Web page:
We asked our students to write a paragraph synthesizing the evidence from their fossils with the information they found through online research. Here is an unedited student work sample:

“Rockford many years ago was much different than the Rockford we visited on Monday. During the devonian time, Iowa was covered with warm, shallow sea water. The water was full of tons of marine invertebrates such a gastropods, brachiopods, crinoids, etc. One important thing that these organisms had in common was that they had hard bodies. Because of their hard structure, they were able to form into fossils. Fossils are formed over millions of years by compacting something in the environment and forming the pattern or shape of it into rock. The reason we don’t have fossils of things such as fish and worms is because they are soft bodied creatures. This means that their bodies would evaporate or disintegrate long before a fossil could be formed. As you can see, Rockford has changed a lot over the past few million years!”

The trip also provided our students with experiences and evidence for at least four thresholds of our local Big History: 1) the origin of the bedrock in the inland seas of the Devonian Period; 2) the filling and leveling of the landscape with glacial drift during the Pleistocene Ice Ages; 3) the coming of the tallgrass prairie ecosystem after the Ice Ages; and 4) the conversion of the landscape to agriculture during the last 170 years.

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When we recognized the rich potential of this experience, we decided to use the field trip and the collections the students made as the starting point for a place-based PBL unit we are calling the Little Big History of Iowa. Students will be creating projects for audiences outside of the classroom. For example, they might design a page about the trip for the school yearbook, an article for the local newspaper, a documentary video to use in introducing the trip to next year’s classes, a picture book for local elementary students who are studying fossils, or they could suggest another project format that meets the requirements. As they get further into the creation of their projects, we’ll share more of their progress.

We hope that our students will find and explore many connections that cross all of our local thresholds. For example, the site provides excellent access to fossils because it is an abandoned quarry. As you climb down into the quarry pit, you pass a restored tallgrass prairie and then climb (or slide) down thick layers of soft, gray, fossil-bearing shale. The shale was mined until 1977 to produce clay, which was shaped and fired to make clay drain tile. This was used to drain wet prairie soils, increasing crop yields and helping to make Iowa a major agricultural state.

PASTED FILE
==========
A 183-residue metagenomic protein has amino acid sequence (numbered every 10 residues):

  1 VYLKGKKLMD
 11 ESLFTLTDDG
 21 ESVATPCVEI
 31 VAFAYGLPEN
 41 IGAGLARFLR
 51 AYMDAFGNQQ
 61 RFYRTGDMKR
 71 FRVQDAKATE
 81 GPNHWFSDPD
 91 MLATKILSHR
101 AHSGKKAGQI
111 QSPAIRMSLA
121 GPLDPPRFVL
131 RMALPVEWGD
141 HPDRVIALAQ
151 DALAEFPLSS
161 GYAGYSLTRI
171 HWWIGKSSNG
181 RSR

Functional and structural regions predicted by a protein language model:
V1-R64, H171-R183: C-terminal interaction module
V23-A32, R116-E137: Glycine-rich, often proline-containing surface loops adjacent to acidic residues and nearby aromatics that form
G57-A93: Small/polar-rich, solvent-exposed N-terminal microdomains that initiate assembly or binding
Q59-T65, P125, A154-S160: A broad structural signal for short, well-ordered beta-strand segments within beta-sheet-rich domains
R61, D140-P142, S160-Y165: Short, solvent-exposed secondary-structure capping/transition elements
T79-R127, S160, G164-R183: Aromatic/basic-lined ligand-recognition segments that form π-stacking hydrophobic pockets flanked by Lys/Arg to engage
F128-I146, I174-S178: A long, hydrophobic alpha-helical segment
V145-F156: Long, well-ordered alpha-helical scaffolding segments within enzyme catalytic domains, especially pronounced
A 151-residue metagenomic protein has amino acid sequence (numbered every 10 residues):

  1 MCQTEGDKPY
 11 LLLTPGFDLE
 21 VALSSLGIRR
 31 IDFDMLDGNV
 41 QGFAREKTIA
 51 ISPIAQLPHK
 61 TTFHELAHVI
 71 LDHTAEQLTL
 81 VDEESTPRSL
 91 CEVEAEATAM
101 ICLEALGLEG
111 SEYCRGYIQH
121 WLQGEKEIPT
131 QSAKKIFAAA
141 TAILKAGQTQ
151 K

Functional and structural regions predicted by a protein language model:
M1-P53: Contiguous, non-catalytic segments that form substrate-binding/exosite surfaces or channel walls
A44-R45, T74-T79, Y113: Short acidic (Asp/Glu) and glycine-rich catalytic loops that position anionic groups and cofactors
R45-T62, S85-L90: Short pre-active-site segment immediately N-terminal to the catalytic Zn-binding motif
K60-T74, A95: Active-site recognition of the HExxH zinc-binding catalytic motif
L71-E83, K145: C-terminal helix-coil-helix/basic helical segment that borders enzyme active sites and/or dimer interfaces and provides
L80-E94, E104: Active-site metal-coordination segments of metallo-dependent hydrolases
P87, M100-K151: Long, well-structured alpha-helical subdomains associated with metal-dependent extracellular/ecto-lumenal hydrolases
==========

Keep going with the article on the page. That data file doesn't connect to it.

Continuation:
Three teachers at our school, along with two special education co-teachers, are piloting BHP as the central curriculum for our freshman first semester earth science and second semester biology courses. We pooled our BHP classroom budgets to pay for the transportation for our trip, and we are glad that we did! We are very grateful for the support. It allowed our students to collect and analyze their own evidence for the Big History of our place. These are Iowa kids who will grow up knowing that there is more to their home than corn, soybeans, and hogs!

Anthropocene Working Group

Bob Regan
BHP Team

Queensborough Bridge and Roosevelt Island at Twilight

In Big History, we measure time in terms of millions and billions of years. The Big Bang was nearly 14 billion years ago. The Earth was formed nearly 4.5 billion years ago. Homo sapiens arrived on the Earth roughly 200,000 years ago. These are inconceivably long periods of time. Yet more change has occurred in the last 250 years than in the rest of human history combined. This 250-year period, known as the Anthropocene, has seen a massive growth in human population, a change in the atmosphere and weather patterns, as well the harnessing of nuclear power.

This week in Berlin, a group of scientists and other scholars known as the Anthropocene Working Group are considering whether this new era officially represents a new age on the Geological Time Scale. Debated for years, the general acceptance of this new age  would represent a seminal moment where scientists consider the impact of humans on the planet as a geological epoch.

If you are interested in learning more about the Anthropocene and the case for it, check out The Anthropocene: A New Geologic Epoch? written by Cynthia Stokes Brown for the Big History Project course.

For other coverage of the meeting see: